Managing DME and Slowing Its Progression
Individuals may take several steps to manage diabetic macular edema and slow its progression. These tips help individuals with both mild and advanced DME.
Use Low Vision Aids
Invest in low vision aids, as they make adjusting to the changes in vision easier. With the help of these aids, many people find they can live on their own and continue to enjoy favorite activities, such as reading.
Low vision aids come in many forms. Some people choose to increases the brightness of lighting in the home while other individuals turn to large-print publications. Electronic devices that allow the user to increase the font size are of help, as are magnifying devices.
If low vision interferes with daily activities, speak to the ophthalmologist about vision rehabilitation or occupational therapy. The therapist works with patients to ensure they know how to get the most benefit from low vision aids. They help individuals set up their homes to prevent accidents and injuries. In addition, they work with vision-impaired patients to learn how to solve problems and advocate for themselves.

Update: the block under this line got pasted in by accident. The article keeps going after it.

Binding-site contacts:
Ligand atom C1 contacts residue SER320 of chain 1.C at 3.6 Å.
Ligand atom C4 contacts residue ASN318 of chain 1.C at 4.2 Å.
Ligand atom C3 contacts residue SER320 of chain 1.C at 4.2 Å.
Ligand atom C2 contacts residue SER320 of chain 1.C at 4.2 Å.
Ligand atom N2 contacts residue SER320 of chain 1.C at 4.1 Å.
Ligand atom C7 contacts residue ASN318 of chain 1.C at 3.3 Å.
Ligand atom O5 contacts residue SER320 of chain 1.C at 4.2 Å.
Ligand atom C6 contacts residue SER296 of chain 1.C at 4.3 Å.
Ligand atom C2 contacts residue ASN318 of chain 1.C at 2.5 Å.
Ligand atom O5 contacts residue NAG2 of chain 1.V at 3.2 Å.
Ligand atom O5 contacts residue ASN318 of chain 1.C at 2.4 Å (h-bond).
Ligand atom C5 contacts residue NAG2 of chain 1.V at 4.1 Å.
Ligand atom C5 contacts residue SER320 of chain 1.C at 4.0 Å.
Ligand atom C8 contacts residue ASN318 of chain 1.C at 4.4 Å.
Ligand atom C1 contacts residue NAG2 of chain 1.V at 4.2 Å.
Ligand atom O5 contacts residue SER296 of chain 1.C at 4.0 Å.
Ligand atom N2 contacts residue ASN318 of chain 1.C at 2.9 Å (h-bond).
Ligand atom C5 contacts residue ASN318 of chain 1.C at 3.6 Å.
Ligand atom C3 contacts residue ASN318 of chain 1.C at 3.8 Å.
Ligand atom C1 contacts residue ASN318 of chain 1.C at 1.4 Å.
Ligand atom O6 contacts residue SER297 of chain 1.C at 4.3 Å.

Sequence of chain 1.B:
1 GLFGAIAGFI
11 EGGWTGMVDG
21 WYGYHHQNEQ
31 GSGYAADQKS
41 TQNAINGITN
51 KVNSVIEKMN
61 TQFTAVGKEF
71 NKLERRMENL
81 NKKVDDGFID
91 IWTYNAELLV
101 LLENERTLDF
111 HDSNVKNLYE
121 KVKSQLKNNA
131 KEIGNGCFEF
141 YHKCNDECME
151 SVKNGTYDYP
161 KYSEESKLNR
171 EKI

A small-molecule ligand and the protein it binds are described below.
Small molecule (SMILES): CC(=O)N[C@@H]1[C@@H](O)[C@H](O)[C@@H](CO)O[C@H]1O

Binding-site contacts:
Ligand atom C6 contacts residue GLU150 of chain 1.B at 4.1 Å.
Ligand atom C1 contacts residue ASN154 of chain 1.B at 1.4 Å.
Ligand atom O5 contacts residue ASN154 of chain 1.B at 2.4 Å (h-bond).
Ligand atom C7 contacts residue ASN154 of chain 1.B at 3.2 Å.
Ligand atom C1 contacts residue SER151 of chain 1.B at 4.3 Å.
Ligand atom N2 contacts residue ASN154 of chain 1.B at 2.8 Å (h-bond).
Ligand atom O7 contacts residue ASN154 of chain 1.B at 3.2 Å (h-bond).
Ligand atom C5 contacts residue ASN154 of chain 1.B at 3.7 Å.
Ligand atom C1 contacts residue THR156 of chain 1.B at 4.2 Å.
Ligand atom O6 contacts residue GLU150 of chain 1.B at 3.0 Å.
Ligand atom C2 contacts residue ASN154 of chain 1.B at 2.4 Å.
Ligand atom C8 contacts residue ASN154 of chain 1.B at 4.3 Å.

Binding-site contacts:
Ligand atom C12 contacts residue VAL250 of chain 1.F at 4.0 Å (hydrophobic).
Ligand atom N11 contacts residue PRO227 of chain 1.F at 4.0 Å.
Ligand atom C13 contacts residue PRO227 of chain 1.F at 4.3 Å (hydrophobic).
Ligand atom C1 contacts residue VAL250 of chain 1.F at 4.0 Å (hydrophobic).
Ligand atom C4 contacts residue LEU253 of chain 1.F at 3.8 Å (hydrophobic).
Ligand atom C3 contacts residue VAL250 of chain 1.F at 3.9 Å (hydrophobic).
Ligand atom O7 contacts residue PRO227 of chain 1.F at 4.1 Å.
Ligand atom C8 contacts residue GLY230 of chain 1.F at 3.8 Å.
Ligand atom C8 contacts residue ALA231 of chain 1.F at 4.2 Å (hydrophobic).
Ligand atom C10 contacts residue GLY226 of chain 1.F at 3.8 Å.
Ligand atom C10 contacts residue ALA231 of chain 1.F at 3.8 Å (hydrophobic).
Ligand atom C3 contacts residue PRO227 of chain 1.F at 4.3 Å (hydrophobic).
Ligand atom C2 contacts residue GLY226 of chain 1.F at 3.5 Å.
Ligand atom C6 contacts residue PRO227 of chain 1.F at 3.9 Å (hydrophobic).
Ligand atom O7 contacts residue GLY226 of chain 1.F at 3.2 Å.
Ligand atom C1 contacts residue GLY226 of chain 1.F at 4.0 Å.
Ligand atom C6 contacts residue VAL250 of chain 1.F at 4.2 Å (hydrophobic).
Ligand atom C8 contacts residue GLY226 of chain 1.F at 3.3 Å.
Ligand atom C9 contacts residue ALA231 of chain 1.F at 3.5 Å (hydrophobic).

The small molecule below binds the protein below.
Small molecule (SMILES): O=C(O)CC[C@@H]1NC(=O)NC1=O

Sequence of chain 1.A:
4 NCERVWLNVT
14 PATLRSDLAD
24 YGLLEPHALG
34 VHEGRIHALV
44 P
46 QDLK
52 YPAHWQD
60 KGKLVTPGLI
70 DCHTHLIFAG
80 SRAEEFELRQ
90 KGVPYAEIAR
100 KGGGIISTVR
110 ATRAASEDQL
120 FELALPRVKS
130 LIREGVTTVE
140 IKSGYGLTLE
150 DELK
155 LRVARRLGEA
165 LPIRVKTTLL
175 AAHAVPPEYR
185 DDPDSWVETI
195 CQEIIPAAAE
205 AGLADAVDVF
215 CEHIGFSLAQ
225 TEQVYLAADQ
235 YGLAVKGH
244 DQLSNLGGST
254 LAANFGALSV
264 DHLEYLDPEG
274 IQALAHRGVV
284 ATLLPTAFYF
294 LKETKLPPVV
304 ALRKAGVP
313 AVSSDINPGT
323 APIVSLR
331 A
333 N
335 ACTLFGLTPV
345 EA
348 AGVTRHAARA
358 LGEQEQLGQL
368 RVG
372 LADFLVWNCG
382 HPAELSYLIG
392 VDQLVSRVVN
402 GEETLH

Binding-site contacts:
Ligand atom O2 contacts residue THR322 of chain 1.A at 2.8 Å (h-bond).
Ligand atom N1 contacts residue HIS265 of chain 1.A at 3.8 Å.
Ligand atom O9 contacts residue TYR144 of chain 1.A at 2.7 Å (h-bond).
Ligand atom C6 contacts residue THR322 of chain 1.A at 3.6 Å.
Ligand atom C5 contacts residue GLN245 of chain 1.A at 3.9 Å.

With the help of vision rehabilitation, a person learns to use their reduced vision to continue with their normal life. Occupational therapy and vision rehabilitation often cover the same tasks. However, the vision rehabilitation team may also work with the patient on developing new skills, such as eccentric viewing. Here, a person uses peripheral vision to see rather than standard vision.